It was important to me, especially during a particular period of time, to call myself an atheist, even though I never said it quite that bluntly. It was in that time after I left both the ministry in which I had served 25 years, and my first marriage of 28 years. My dear friend Greta says the atheism didn't surprise her at all, that she knew that was something natural for me to go through. Am I through it? Not really. May never be. But I don't call myself an atheist anymore either.
We are just beginning to understand, if that's even the right word, the energy that connects us all with each other and with the cosmos. We are all of one piece, one thread. And despite the ways in which human beings divide themselves from each other, either because of religion or nationality or sexual identity, despite the ways in which this world seems at times to be at the brink of disaster, I still believe that the world is a good place and that people are by nature good.
Life may not survive on this planet. We may blow ourselves up before life gets to run its full course here, but life will continue to happen somewhere, even if not here. We could not be that privileged. Life emerges when conditions are right, and it emerges anywhere those conditions exist. Life is not given from the outside, but emerges from the inside, from the cellular structure of all things.
In that sense, there truly is no god, someone outside of us, managing, or blessing, or blaming anyone. The generating energy of this universe comes from within, not from anything outside of us. It is not granted or taken away from us because of what we believe, or don't believe. It is an integral part of every cell that is in us.
In that sense, we are god. But if we ever, and it is so easy to do, if we ever let that go to our heads, then we are doomed. There always has to remain the attitude of thankfulness, that the life you and I have is pure gift. There is not a thing that either you nor I did to be born, or to be given this life. Afterlife? I don't know. I don't think so. But even without, this is the one life we have been given, and we need to live it with all the passion and excitement and commitment and service that we can.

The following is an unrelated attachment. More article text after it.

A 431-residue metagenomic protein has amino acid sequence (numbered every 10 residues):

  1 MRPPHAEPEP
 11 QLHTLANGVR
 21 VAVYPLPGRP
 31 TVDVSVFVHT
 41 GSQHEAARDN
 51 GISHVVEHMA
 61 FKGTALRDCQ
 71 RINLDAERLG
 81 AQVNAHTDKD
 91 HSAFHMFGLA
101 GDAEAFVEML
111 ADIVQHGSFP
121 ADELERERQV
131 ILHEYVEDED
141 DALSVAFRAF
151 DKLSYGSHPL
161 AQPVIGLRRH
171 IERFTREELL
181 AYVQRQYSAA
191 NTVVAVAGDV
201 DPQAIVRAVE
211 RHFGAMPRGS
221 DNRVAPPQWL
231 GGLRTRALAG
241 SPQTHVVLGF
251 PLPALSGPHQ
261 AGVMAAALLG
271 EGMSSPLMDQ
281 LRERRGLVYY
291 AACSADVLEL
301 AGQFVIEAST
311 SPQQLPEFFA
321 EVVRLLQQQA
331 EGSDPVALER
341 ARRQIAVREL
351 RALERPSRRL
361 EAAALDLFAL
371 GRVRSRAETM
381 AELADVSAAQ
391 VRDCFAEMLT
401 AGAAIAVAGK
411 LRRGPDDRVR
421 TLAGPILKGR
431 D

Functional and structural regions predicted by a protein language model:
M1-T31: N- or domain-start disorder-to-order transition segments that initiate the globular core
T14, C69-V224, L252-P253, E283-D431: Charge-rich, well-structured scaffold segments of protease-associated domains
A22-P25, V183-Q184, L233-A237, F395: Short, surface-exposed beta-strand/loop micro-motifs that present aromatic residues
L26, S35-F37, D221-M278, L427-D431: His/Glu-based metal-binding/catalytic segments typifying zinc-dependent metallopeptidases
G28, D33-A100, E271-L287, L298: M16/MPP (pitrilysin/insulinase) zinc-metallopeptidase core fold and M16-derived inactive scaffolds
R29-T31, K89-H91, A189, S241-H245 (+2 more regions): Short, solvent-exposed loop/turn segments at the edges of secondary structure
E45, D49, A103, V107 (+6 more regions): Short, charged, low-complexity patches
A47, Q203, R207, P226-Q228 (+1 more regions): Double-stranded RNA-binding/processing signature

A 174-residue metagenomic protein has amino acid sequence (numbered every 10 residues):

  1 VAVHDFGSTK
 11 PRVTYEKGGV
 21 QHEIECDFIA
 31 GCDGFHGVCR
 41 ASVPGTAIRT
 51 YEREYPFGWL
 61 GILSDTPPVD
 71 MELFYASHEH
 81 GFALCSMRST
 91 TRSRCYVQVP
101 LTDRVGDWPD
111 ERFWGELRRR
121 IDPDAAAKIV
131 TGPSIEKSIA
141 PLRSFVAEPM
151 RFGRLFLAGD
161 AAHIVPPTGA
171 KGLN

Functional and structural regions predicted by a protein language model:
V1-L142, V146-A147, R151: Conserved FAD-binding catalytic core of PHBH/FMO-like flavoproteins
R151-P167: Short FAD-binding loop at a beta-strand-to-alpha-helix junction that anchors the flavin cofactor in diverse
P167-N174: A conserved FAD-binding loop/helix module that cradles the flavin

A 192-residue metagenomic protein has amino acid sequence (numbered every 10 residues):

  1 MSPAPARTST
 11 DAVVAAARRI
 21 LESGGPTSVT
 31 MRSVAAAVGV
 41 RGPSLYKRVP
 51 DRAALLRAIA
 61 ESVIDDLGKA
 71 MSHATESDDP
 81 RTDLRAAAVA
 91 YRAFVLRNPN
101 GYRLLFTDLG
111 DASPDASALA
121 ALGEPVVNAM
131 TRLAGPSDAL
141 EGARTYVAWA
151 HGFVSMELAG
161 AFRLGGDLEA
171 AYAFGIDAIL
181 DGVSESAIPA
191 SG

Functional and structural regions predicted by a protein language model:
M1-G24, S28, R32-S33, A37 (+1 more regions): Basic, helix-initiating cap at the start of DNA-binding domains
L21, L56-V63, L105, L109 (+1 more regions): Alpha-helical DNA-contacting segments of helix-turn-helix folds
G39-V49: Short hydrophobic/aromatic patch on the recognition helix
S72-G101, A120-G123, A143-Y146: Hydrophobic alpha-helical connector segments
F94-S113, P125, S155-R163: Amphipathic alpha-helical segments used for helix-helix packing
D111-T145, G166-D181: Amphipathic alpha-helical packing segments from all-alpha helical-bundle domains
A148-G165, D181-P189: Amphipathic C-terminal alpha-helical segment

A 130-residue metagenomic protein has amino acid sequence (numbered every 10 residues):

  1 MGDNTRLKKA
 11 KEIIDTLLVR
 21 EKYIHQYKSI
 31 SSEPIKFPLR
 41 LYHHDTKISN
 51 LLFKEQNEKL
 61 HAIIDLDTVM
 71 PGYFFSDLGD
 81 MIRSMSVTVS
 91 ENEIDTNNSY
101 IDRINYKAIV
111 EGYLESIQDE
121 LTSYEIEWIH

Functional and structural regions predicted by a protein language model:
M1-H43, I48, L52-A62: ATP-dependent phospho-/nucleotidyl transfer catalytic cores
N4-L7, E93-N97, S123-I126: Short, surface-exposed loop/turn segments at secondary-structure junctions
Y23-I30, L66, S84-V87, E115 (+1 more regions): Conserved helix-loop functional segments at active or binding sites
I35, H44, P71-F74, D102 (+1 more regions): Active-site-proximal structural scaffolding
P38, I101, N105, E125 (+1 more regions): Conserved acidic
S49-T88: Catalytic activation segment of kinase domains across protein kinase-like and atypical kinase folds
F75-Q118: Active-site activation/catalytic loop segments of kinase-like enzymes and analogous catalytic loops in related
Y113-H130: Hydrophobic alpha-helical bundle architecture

As I sat outside tonight, in the clear, crisp air of my mountain home, I counted the many blessings of my life.
My life is gift. My wife and I are enjoying living and owning property in the Santa Cruz Mountains. I am retired. I have resumed my lifelong passion of photography - and writing - and I can even feel the draw to resurrect my clock driven 10 inch reflecting telescope out of moth balls. Life is just busting wide open for me right now. I finally, finally, have the time, if I use it well, to put my life together in ways that are rewarding and serving. I served my cats in the fence I built today. As with most projects, when they are done, I have a hard time not just sitting and looking at them. And I did that tonight.
That completed fence brought more tears than I have cried in a long, long time, and they were tears of gratefulness.
You know what I want to do. I want to eliminate steps and rough ground between the house and the frame shop. With Cap, we just purchased a rolling chair for him. In just the last several days, we have gone out more with Cap than ever before. We all went to New Year's Eve breakfast and had a marvelous time.
I want that distance between the house and the frame shop smooth, and I want in the Spring, when the weather turns warmer, to roll my second father on a regular basis out to the frame shop, where I can work and we can talk and I can seek his advice. Life is good. Joyce and I recently have seen the movies "Milk" and "Doubt." It doesn't get any better than that. Great movies!!!
May be a strange way to end a journal post that started out talking about atheism, but wherever you or I are in our lives, whatever we may believe, may we continue to celebrate life, to see good movies, to read good books, to be with friends, and to serve others.